Maybe Eating Six Small Meals a Day Isn’t the Best Way.

Maybe Eating Six Small Meals a Day Isn’t the Best Way

It’s all about calories in, calories out, right?

Maybe not.

Two big meals vs. six smaller meals

A study compared the effects of a hypoenergetic diet (that means low calorie!) on two groups of people who have type 2 diabetes. One group had their calories spread throughout the day over six small meals; the other group ate all of their daily calories at breakfast and lunch.

Each group followed the diet for 12 weeks, and the diets were identical in macronutrient breakdowns (meaning one group wasn’t on a high protein diet while the other was on a high carb diet or anything like that).

Both groups lost weight, but the group who ate their calories in only two meals, breakfast and lunch, lost more. Fasting plasma glucose and C-peptide levels also went down in both groups, but again, more in the group where the calories were all in breakfast and lunch. Hepatic fat content (y’all, I seriously have no idea what it is, but the study measured it, so I’m telling you) also went down in both groups, but more in the group who ate the two meals rather than the six. Fasting plasma glucagon went down with the two meals scenario but increased in the group that ate their calories over six meals during the day. Oral glucose insulin sensitivity went up with both groups, but–surprise!–more in the group where all calories were spent during breakfast and lunch.

What does this mean for you?

If you’re trying to lose weight and improve the levels of all that stuff I just mentioned, maybe a low calorie diet in which you eat all of your food over breakfast and lunch, rather than spread out over more meals eaten all day, would have a better outcome.

However, as with any change in your diet, you have to talk to your doctor and maybe your dietitian, too. You need to make sure you’re still getting adequate calories and that your calories are coming from the right places. Check in to see if your health professional is on board with you trying this before you do anything!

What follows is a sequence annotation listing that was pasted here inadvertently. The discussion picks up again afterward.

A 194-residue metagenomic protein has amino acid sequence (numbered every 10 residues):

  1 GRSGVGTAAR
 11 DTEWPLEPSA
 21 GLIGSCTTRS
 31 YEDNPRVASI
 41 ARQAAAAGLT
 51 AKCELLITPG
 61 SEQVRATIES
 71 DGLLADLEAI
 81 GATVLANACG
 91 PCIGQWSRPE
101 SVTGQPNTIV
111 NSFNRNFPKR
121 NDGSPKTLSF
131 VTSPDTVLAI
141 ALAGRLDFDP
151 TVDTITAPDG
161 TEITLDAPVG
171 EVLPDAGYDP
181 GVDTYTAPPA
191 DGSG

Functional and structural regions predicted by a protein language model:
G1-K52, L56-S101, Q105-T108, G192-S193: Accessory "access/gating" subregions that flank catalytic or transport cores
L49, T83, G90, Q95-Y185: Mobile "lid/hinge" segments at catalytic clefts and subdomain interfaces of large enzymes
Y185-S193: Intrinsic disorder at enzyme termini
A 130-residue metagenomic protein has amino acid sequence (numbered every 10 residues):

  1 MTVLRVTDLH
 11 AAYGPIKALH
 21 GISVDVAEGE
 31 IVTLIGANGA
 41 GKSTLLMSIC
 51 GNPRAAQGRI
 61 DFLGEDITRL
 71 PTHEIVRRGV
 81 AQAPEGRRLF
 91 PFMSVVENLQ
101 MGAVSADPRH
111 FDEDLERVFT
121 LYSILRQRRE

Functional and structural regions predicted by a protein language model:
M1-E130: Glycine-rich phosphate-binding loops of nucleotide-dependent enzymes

The other thing to consider is if only eating two meals a day would work for you and your life. Do you work nights?  Do you have young kids? Do you have a history of eating disorders? If you have extenuating circumstances that make mucking around with your diet too much untenable, stay away.

Another thing to know is that the folks in the study group were told to eat breakfast between 6am and 10am; they could eat lunch between 12 pm and 4pm. That would certainly give some leeway to how you were to structure your meals if you tried this; maybe eating a later lunch would help you feel less hungry in the evening and help you stick to this regimen.

So, hey, maybe consider trying something similar to this if you’re working on weight loss and improving your other numbers, just make sure to work closely with your doctor.

This article represents the opinions, thoughts, and experiences of the author; none of this content has been paid for by any advertiser. The Type2Diabetes.com team does not recommend or endorse any products or treatments discussed herein. Learn more about how we maintain editorial integrity here.

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